After nearly five decades spent battling rising water levels in the southwest, Wisconsin Department of Transportation opted to turn to precast concrete to replace an existing 3-cell culvert and steel pipe arch flood control system that was installed near Milwaukee in 1964.
The need for a stormwater system along the Honey Creek watershed arose from the fact that present storm drains installed had proven inadequate, noted an April 1964 newspaper article. Years later that remains true, as WisDOT replaced the system to minimize the many challenges it poses for the state.
The replacement 4-cell design diverts water under I-94 and through the Wisconsin State Fair Grounds from Honey Creek and bordering residential areas. WisDOT contractors chose to use precast concrete, rather than an original cast-in-place design, due to the tight project deadline and harsh winter weather.
“The project had tight time constraints and interim completion dates to complete the work prior to the Wisconsin State Fair at the beginning of August,” said Mike Burns, P.E., project manager for WisDOT. “There was a very limited duration to shut down interchange ramps and local roads, which presented a challenge to complete the designed cast-in-place box. The contractor chose to use precast sections to complete the project and reopen roadways within the given time constraints.”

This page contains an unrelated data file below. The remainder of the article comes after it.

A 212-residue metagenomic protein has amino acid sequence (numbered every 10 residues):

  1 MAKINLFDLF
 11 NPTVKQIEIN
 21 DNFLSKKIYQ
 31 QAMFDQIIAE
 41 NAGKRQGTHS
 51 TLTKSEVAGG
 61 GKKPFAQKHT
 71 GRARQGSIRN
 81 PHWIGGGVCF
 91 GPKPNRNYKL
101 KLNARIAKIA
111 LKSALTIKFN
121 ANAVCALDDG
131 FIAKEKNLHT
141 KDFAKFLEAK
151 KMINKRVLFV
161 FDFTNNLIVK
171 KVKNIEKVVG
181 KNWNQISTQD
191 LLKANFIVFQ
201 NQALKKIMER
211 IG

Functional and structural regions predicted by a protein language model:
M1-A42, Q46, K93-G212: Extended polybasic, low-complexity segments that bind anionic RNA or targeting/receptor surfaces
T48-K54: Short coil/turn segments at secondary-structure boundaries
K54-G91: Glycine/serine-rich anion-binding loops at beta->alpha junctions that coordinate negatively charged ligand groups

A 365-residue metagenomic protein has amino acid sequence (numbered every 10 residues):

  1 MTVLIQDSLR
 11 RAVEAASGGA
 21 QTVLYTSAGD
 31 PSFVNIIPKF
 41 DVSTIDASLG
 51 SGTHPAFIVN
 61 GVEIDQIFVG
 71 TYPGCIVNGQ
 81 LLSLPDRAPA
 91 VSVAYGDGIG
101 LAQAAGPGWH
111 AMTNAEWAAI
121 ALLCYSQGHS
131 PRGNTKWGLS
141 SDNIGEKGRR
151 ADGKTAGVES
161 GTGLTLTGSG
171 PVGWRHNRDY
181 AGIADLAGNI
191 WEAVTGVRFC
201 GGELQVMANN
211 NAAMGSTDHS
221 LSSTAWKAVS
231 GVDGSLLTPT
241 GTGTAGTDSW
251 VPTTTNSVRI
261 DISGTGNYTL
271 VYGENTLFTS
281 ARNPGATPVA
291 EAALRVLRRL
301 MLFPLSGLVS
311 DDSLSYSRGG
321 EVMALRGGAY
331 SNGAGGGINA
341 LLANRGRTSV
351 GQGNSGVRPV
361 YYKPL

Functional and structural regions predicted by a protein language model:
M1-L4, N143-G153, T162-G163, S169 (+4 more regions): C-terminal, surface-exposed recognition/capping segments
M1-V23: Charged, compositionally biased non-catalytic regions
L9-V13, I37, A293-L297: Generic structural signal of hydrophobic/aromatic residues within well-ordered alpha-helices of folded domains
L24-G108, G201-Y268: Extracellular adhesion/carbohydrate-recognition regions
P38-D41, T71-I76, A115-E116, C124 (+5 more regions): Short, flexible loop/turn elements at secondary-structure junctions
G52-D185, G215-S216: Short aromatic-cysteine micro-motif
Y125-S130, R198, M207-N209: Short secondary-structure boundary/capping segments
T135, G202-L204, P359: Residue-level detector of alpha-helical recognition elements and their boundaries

Wieser Concrete’s Plant in Portage, Wisconsin, manufactured the twin-cell box culverts. Vice President Mark Wieser said in order to speed production, six pallets and two sets of forms were used, allowing pouring to happen three times a day. To meet the project deadline, pouring began in January and the production process concluded in June. In addition, Wieser installed a new hot water system, utilizing a large insulated precast tank to heat the aggregates and batch plant water during the coldest winter on record. This system helped meet design strengths prior to moving the box culverts from the plant.
The pieces weigh 60,000 lbs, have two interior open areas with 12 ft of span and 10 ft of rise each, and were poured using a self-consolidating concrete mix design that exceeded the 6,000 psi requirements.
“We poured 504 twin-cell sections for the project and about six pieces per day,” said Wieser. “The speed of the production and installation of the precast was something the state needed for this job, especially with the project starting in the middle of winter.”
The culverts were transported on flatbed trailers to the job site. Special permits had to be obtained from the city to allow the company to travel on the main interstates, which played a big role in the success of the project, he said. WisDOT started installation in February and set about 25-30 sections per day. The length of the 4-cell culvert project runs 1,250 ft long and was installed smoothly and on-time.
Wieser is currently using the twin-cell box culvert forms made by Wieser Form Fabrication for two other projects. The forms are adjustable and can form any box culvert size starting as small as 4 ft by 5 ft.